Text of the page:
Some of the lighting was enourmously bright and harsh such as the massive flood from above highlighting this dancer during her performance. The harsh light combined with her white costume and face paint made shooting her without blowing out and retaining any of the other surrounding detail very challenging. Conversely there were times when the lighting was so dim I could barely manage outlines and silhouettes such as this didgeridoo player.

To shoot in the low light conditions I had to keep the shutter fast. I know my personal limits when hand holding and it's not great. I've got shaky hands. You should practice before you get into a situation so that you know your limits too. For me I follow a simple rule, minimum shutter speed is 2 x the focal length. I know this is vastly simplified but it works great for me and errs on the side of caution. If I'm shooting with a lens at 100mm then I will use a shutter no less than 1/200th of a second. As I want to control the depth of field in shoot in aperture priority (AV). This means I have to keep an eye on the shutter the camera is about to use when the button is half pressed before shooting). I could shoot in manual, but to be honest thinking about controlling two things manually (ISO and aperture) is enough without chucking in shutter on another dial. I use spot metering so my subject will be in focus and have best available light. I trust the technology.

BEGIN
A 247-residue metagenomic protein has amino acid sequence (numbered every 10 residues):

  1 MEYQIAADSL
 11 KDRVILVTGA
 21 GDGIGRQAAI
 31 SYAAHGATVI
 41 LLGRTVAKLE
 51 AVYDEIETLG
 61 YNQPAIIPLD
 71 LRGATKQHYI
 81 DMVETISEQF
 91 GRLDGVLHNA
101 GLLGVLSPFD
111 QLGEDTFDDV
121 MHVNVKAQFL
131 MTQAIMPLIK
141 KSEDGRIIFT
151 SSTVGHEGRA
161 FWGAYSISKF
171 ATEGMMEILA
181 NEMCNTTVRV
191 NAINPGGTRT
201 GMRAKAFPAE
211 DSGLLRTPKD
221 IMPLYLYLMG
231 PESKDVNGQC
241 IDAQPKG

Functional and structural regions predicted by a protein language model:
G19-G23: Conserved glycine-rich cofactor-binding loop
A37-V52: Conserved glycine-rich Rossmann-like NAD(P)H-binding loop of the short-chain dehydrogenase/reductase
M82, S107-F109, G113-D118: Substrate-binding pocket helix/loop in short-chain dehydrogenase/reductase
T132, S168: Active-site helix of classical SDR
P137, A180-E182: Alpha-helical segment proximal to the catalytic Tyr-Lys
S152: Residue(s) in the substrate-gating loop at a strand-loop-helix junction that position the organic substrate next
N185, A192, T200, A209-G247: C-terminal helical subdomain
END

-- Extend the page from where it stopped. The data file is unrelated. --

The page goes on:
When choosing my shots I try to pick emotive and action moments when the actors are well involved. I try to get it right in camera as much as possible. I look around and frame to cover the performers and to try and minimise surrounding detail.

In this shot you can see a paint roller clipped to the fence in the foreground and a video screen in the background. The roller was part of the stage and used throughout the performance. I also knew I could not move it as the performers would expect it to be exactly where it is when the reach for it in the dark. I waited in this moment as they moved until the screen showed a dark image then went for it squeezing off several in succession. The yellow performer is quite bright but not blown out while the others are less visible depending on their role of the moment. The lighting happened to play into my hands.

If you get an opportunity to shoot a performance, do it. See what magic you can capture of the moment. It is a lot of fun but it is also challenging and stressful. Trying to capture a moment, waiting for good light and manipulating that light as much as you can within your confines is not easy. However, the rewards are fantastic and enjoyable. If you can, spread yourself over several nights - a moment missed one night can be captured on the next.

There is an album of my favourite images from this shoot.